PSYCHOTHERAPYHELP NEWS by Paul J. Hannig, Ph.D.
Conversational Partners: 2nd in a Series
"Let's Talk" ... how many times has a simple conversation gone awry, making you wonder what happened?! Take heart. Let's look at how to take control back of a conversation ...
THE CHOICE IS YOURS ...
In every conversational opportunity, you are faced with the choice of how and who you wish to conduct a productive and effective conversation. Making this choice is extremely important, for it will determine your ultimate emotional experience during and at the conclusion of the conversation.. I recommend that you do not have to feel obligated to conduct a conversation with a person that you deem unsuitable and unfit for a productive conversation. There are exceptions, especially in business and personal interactions. But, you must reserve the right to take control of the situation by responsibly choosing whether you wish to engage this other person as a conversational partner.
In may be reasonable to assume, that after an initial conversation, you will be left with the choice as to whether to have additional conversations. Effective conversations take place between people who are on the same wavelength. Every conversational partner has an agenda, whether announced or hidden. You and your conversational partner will try to impact and influence the behavior of one another.
Forceful conversationalists may convince you to accept their point of view and satisfy their hidden agenda and motives. You will know how you will feel after the conversation, how you did in that interaction. If you feel good, your needs were met. If the other person feels good, he or she will feel gratification.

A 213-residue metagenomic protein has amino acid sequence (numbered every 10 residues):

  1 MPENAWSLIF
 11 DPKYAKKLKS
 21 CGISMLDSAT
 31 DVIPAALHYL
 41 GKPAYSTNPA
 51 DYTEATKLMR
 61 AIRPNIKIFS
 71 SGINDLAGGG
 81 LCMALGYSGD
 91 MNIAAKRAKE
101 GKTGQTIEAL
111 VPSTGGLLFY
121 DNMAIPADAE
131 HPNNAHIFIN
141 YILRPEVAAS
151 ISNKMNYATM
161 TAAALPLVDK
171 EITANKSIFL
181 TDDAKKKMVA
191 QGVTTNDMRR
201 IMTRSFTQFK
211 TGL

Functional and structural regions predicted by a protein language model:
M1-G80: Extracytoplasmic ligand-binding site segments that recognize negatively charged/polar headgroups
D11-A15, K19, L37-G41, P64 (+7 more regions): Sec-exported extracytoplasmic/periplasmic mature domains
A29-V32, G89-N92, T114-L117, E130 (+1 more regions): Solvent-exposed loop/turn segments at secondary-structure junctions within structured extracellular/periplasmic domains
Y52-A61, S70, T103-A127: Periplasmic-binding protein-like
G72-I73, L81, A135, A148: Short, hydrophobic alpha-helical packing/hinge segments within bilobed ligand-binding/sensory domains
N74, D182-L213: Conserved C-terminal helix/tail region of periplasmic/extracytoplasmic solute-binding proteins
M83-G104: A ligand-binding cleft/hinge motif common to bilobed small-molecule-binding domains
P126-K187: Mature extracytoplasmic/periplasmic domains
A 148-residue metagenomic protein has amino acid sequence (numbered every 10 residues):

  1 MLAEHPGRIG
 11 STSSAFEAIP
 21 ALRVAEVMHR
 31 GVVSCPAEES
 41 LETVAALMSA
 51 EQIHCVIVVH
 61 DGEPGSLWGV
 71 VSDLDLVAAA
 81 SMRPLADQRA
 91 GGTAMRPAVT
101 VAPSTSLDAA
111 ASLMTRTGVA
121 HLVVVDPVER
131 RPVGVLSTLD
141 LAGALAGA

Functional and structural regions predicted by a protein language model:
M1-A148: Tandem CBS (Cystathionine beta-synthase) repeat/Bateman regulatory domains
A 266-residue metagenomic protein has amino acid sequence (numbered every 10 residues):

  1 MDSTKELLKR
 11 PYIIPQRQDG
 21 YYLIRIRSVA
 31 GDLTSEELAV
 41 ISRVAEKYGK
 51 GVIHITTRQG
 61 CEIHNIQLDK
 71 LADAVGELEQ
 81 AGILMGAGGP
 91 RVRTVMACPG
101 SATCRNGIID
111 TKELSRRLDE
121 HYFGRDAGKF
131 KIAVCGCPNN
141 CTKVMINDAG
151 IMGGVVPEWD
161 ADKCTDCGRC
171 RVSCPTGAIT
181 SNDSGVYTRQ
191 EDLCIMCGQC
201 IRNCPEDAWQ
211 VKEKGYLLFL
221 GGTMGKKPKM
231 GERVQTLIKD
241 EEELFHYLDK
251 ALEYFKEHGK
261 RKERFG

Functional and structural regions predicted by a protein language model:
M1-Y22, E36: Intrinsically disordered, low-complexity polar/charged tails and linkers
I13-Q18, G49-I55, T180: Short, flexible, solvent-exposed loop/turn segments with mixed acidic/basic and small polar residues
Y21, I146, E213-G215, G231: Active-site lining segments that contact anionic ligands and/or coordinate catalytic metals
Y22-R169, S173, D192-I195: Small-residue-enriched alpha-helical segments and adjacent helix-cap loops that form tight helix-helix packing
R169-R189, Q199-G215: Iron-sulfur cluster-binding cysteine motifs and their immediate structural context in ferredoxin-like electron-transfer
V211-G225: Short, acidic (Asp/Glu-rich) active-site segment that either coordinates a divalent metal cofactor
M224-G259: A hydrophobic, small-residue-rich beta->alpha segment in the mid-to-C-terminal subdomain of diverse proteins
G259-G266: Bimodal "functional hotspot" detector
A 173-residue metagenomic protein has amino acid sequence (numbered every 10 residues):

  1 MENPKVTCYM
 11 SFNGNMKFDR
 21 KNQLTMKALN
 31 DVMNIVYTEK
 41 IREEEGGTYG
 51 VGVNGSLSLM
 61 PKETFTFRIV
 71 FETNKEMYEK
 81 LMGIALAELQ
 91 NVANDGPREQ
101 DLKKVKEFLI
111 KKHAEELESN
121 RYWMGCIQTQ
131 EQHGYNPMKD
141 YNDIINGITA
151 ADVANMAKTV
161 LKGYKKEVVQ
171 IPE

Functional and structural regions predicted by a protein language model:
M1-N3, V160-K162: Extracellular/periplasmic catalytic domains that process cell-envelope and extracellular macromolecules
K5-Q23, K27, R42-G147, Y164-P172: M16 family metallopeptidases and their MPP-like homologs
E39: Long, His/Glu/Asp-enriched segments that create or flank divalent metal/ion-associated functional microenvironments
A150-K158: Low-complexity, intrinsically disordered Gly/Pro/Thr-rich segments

If the conversations are tilted, power oriented or destructive, somebody's going to get hurt. Someone will have to make the decision whether they will engage in such future conversational partner interactions. Remember, you are not obligated outside of your guilt, to engage in any conversation with a partner or person that proves to be toxic to you or the other person. Toxic conversations are a fact and we will reserve that for a future section!
Nice Person Guilt
Just about everyone wants to see them self as a good person. Consequently, to refuse to converse with a particular person may make you feel guilty. After all, your ego wants to be experienced as a good person. However, here comes the "But!" You don't have to be a sucker. Being a target for someone else's negativity doesn't make you a good person in their eyes, especially if they dump on you the judgment and evaluation that you are truly, "Bad." Your guilt may come from your uneasy feelings of being a "rejector."
There are no perfect decisions for engaging conversational partners. But, you will have to do what is best for you. You can choose to not be a victim to someone else's verbal assaults.
In conclusion: Remember ... you have a choice of who will be your conversational partner!
If you don't know how to disengage from toxic conversations, Dr. Paul can teach you how!
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Warmest regards always,
Paul J. Hannig, Ph.D. MFCC
PsychotherapyHELP - www.nvo.com/psych_help